Matt Doll, Minnesota Environmental Partnership
Two weeks ago, we reported on the welcome push by Minnesota legislators to pass a bill to ensure our state reaches 100% carbon-free electricity by 2040. This is a worthy effort, but there is a critical environmental justice issue at play within the discussion: whether or not to continue counting the incineration of garbage and other waste to produce electricity as a “renewable energy source.” How the legislature answers this question could have a major impact on quality of life for many people in Minnesota’s environmental justice communities.
It should be stated off the bat that garbage is not a renewable resource. While the majority of garbage is indeed from organic sources, plastics, metals, and other nonrenewable materials make up more than a quarter of solid waste in the United States. Burning plant material for power is at best carbon neutral, as it releases the plants’ stored carbon into the atmosphere, while burning petroleum products like plastic is more harmful.
Locally, waste incineration is an environmental health issue. Incinerators emit harmful substances like nitrogen oxide, sulfur dioxide, and even mercury into the local air, contributing to respiratory and neurological conditions.
It should come as no surprise that most incinerators in Minnesota, much like other sources of pollution, tend to be concentrated in environmental justice communities – communities where larger populations of people of color or people of low incomes tend to live.
Incinerators are part of a pattern visible throughout the state. Nuclear waste is stored on the land of the Prairie Island Indian Community. Oil pipelines run through Ojibwe treaty lands. Communities of color in Minneapolis tend to have substantially higher temperatures than white neighborhoods. These aren’t accidents or coincidences: they’re the consequence of generations of political decisions that force people of color to bear the costs of pollution.
Perhaps the most well-known waste-to-energy incinerator in Minnesota has the benign-sounding name of the Hennepin Energy Recovery Center (HERC) in downtown Minneapolis. It’s located just north of Target Field, on the edge of the diverse, majority-Black Near North community, where rates of asthma and other respiratory conditions are higher than in other parts of Minnesota.
Local advocates have been fighting to get HERC shut down or operations reduced for years, but have not yet been successful. For their part, Hennepin County and the Minnesota Pollution Control Agency have said that because HERC has rarely exceeded the allowable emissions level of its permit, it must continue to operate. That’s cold comfort to Minneapolis residents: as we know from other cases (perhaps mines, factory farms, or oil pipelines will ring a bell) an MPCA permit is not a mystical barrier against pollution.
HERC is one of six incinerators in Minnesota (out of seven total) identified by the Global Alliance for Incinerator Alternatives (GAIA) as being within three miles of an environmental justice community; the other five are in Alexandria, Fosston, Mankato, Red Wing, and Rochester. Along with the other incinerator in Perham, the number of people who live within three miles of these facilities is more than 300,000 – about 1 in 20 Minnesotans.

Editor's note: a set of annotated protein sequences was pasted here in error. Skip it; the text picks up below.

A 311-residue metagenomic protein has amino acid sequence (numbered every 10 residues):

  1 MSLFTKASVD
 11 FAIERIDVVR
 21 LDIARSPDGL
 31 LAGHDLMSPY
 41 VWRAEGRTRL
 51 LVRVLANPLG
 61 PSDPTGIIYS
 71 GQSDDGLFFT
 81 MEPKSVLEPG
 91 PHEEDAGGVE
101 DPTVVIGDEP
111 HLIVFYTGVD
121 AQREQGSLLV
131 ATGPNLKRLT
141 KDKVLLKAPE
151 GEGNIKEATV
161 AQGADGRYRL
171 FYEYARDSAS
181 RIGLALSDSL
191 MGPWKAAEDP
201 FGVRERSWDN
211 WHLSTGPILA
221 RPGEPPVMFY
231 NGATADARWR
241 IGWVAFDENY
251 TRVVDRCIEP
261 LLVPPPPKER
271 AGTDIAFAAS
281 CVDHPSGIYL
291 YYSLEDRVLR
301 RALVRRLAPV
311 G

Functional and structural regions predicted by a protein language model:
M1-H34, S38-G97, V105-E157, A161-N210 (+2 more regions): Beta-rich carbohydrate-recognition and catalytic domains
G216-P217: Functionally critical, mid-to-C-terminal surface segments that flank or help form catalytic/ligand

What’s the solution?
At the very least, these incinerators should not be included as renewable energy sources for the myriad of reasons listed above. Rep. Frank Hornstein of Minneapolis offered an amendment to the new 100% clean energy legislation that would make this change for HERC.
Ultimately, policy makers should listen to the environmental justice communities they are meant to serve and take incinerators like HERC offline, while addressing the waste stream in a sustainable way. Therein lies the challenge: what do we do with our garbage?
The most common argument made in favor of incinerators is that they are a necessary evil that prevents garbage from ending up in landfills, where it would cause methane production with an even worse climate impact. Indeed, landfill use should be avoided. The solution we come up with will need to be more nuanced.
Again, the vast majority of waste is organic in nature, so municipal compost collection – a much more carbon-beneficial practice – should be expanded. Recycling can also be scaled up where necessary, especially for metals.
But beyond simply managing the waste we produce, we need to seriously reduce (the most important of the famous three R’s) the waste stream on the front end. That means reforms to packaging practices, legal protections for repairing – rather than replacing – high tech devices, and ending our addiction to cheap plastics.
This transition won’t always be easy, and there will be significant costs. But right now, the costs of our current system are being paid by environmental justice communities. We can’t afford the status quo.
Insight News, December 2020: Re-examine the HERC incinerator through the lens of environmental justice
Minnesota Spokesman-Recorder, September 2020: ‘We can’t breathe’—stop the pollution in Black communities
Institute for Local Self-Reliance, December 2018: Report: Waste Incineration: A Dirty Secret in How States Define Renewable Energy